Being the primary caregiver for a loved one with ALS can be stressful — not only are you on call 24/7, but you may have additional outside responsibilities, like working a full- or part-time job. Often, caregivers are so busy supporting their loved ones that their own physical or mental health takes second priority.
But as a caregiver, it’s important that you get the support and assistance you need so you can care for your loved one to the best of your abilities.
That’s why we make it a priority to provide resources, such as education and support groups, for caregivers of ALS patients, and we do our best to alleviate the burden of ALS for patients and their families.
Nearly 66 million people in the United States provide care to a chronically ill, disabled, or aging family member or friend during any given year.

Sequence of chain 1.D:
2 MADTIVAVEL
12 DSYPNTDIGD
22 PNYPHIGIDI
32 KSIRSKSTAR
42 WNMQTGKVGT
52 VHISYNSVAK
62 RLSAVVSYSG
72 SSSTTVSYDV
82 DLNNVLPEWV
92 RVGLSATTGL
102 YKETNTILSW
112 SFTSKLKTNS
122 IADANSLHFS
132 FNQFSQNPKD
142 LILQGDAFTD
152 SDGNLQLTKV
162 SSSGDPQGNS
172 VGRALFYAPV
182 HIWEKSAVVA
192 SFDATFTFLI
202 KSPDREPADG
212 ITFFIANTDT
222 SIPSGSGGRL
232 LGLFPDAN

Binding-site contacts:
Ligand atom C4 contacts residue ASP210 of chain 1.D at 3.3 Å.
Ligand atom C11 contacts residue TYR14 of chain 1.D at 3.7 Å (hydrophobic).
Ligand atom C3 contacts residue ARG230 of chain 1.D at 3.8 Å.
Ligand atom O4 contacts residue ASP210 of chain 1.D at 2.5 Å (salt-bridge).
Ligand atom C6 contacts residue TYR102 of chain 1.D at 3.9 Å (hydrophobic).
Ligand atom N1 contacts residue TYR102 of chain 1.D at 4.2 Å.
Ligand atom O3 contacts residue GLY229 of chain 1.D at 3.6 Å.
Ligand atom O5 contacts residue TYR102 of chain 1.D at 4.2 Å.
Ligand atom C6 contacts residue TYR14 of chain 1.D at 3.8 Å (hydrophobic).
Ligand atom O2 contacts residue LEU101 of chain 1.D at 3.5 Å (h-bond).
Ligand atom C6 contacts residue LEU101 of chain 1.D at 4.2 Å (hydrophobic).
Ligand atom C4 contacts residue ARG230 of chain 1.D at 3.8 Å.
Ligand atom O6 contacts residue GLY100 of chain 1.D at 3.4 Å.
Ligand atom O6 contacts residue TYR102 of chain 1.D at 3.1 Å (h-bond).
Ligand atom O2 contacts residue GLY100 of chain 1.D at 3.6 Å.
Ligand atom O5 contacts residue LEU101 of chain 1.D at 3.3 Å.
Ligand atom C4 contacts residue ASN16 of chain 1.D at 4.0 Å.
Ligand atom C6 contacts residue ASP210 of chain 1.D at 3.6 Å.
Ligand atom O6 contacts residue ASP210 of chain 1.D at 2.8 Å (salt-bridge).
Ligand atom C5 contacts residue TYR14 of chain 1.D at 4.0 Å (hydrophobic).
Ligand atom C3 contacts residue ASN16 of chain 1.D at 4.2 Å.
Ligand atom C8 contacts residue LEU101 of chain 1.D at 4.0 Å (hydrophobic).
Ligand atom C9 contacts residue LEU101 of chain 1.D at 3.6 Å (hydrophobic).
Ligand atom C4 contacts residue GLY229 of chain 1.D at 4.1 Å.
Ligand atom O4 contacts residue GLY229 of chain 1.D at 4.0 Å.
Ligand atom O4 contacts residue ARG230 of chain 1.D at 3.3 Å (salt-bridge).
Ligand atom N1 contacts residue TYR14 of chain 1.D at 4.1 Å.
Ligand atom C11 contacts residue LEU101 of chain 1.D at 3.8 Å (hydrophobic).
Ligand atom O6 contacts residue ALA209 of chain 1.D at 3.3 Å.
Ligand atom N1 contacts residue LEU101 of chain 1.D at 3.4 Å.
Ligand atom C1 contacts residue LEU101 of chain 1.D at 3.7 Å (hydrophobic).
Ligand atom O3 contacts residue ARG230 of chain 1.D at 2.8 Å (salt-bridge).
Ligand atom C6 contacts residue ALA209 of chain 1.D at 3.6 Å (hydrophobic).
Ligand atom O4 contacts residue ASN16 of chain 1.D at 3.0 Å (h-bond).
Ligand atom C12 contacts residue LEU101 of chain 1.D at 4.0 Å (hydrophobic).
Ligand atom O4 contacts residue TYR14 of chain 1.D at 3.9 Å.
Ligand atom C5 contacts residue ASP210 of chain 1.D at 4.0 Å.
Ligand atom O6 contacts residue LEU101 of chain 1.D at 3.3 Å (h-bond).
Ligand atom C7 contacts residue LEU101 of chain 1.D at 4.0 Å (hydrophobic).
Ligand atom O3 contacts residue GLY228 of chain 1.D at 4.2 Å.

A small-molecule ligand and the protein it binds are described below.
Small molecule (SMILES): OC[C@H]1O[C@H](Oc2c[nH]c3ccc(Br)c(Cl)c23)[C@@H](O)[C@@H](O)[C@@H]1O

Caregivers spend an average of 20 hours per week providing care for their loved one.
66% of all caregivers in the United States are female, and the average age of a caregiver is 48.
78% of adults who need long-term care depend on family and friends as their only source of help.
The value of the services family caregivers provide for “free” is estimated to be $375 billion a year. That’s almost twice as much as is actually spent on home care and nursing home services combined ($158 billion).
All data, unless otherwise cited, is from the National Alliance for Caregiving and AARP’s CAREGIVING IN THE US SURVEY.